The 21st century is shaped not only by new technological interventions but also by various events that have had dramatic impacts on people and their livelihoods. These have had a particular impact on the fashion industry and how people consume. Examples of such transformative events prior to the COVID-19 pandemic include the 2008 global financial crisis (Davidson et al., 2018; Brydges et al., 2020), which saw the emergence of disruptive business model innovations such as renting and swapping (Mukendi & Henninger, 2020; Brydges et al., 2020). With consumers being left with less disposable income to spend on luxury and/or unnecessary items, yet still keen on taming their fashion appetite, fashion entrepreneurs have developed disruptive innovations, such as swap parties and rental services for every day, casual, and business wear, in order to fill this gap in the market (Armstrong et al., 2015; Henninger et al., 2019). These innovations are an extension of a market that primarily focused on occasion and/or bridal wear (Conlon, 2020). In line with technological transformations, we have seen a shift from bricks-and-mortar stores towards e-commerce in the first instance, which has since developed into mobile and social commerce with the development of Web 2.0. (Mobile-commerce emerged as part of the development of technologies, including mobile devices, whilst social commerce is linked to social platforms that allow sharing of information and now also shopping). Consumers, especially those part of Generations Y (born between 1981 and 1996) and Z (born between 1997 and 2012), are technology savvy, self-confident, and show a positive attitude towards sustainability (Rogers, 2013; Valentine & Powers, 2013). Moreover, Generation Z consumers are so-called digital natives, as opposed to nomads, seeing as they have grown up with the internet, and therefore are not only comfortable in navigating online platforms but also feel at ease in the cyber world (Francis & Hoefel, 2018). Combined Generations Y and Z make up approximately 40% of all consumers globally and, as such, have the power to enforce change (Amed et al., 2019). They have been described as ‘woke’ consumers, who easily identify injustices and are not afraid to act upon these and as such are likely to engage in new modes of consumption, including renting of fashion garments, if these are seen to fit with their worldview and values of being more sustainable than their counterparts (Amed et al., 2019).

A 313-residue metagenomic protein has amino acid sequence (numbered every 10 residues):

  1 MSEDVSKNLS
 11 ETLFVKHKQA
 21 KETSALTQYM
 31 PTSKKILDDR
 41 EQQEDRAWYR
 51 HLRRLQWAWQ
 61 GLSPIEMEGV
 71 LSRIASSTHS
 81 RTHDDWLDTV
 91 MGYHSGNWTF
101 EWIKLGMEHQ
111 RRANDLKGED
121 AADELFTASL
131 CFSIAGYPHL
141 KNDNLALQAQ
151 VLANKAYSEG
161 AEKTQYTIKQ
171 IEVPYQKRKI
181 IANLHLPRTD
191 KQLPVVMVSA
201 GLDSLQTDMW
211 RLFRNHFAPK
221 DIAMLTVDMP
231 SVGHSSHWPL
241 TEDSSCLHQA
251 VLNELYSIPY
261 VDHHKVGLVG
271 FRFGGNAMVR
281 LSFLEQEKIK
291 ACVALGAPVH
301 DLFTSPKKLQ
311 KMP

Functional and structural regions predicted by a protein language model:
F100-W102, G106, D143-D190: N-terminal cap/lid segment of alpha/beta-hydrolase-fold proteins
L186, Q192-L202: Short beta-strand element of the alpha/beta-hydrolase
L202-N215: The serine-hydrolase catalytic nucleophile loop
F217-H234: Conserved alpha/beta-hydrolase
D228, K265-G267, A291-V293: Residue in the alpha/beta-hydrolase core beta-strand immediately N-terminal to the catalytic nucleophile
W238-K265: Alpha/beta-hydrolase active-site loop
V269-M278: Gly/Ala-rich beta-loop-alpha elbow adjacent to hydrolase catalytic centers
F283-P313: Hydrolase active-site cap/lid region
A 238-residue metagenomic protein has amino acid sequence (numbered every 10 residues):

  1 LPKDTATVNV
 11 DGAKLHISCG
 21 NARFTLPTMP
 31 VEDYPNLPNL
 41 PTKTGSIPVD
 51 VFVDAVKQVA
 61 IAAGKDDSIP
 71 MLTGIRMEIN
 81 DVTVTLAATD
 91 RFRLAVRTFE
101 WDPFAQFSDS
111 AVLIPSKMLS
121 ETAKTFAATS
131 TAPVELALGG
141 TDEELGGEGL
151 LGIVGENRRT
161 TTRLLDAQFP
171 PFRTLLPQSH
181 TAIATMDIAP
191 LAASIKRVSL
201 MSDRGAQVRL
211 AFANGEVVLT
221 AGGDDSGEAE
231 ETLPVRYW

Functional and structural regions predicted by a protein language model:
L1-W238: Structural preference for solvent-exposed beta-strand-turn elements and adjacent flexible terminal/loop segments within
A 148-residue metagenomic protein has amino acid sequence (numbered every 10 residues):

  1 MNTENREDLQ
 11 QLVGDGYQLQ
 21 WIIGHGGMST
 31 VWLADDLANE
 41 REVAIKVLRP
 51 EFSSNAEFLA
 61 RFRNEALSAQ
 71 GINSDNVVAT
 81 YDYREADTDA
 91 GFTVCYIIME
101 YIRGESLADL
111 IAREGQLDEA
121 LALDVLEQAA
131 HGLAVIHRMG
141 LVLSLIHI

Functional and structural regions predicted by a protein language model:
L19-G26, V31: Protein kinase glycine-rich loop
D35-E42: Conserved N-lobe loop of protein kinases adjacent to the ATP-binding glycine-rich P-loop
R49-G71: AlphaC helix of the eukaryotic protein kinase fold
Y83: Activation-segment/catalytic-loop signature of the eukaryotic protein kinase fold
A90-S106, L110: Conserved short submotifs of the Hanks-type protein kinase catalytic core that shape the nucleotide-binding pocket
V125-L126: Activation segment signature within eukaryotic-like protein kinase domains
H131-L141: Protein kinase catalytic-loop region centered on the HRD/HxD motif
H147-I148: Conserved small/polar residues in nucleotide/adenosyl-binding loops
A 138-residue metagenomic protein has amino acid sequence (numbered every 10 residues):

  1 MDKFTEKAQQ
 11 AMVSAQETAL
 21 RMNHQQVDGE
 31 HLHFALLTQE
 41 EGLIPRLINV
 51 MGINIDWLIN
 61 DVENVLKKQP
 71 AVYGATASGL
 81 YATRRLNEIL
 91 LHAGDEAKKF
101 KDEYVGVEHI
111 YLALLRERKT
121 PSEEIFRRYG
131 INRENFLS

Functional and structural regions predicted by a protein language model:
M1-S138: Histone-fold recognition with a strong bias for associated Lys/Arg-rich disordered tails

Similarly, one of the biggest and most dramatic factory accidents (Rana Plaza), in which thousands lost their lives (Parveen, 2014), as well as the most recent COVID-19 pandemic (McIntosch, 2020; McKinsey, 2020), have shifted consumer attitudes towards more ‘sustainable’ modes of acquisition. With these events and more, consumers are increasingly aware of the impact their purchase decisions have on the natural and social environment (WRAP, 2020 a, b; Brydges & Hanlon, 2020). While this could lead to the assumption that disruptive business model innovations are on the rise again (Brydges et al., 2020b), unlike in the financial crisis in 2008, the COVID-19 pandemic has left these fashion entrepreneurs struggling, with some platforms having to close their business for good. Yet, there is hope, seeing as the UN has established the UN Alliance for sustainable fashion as well as developed the SDG (Sustainable Development Goal) for better fashion, both of which emphasize the need for change (UN, 2020, 2021). With sustainability being a top global priority and the reduction of fashion waste, as well as the increased use of garments becoming focal points in the industry, we may see another uprise of fashion rental platforms in the near future.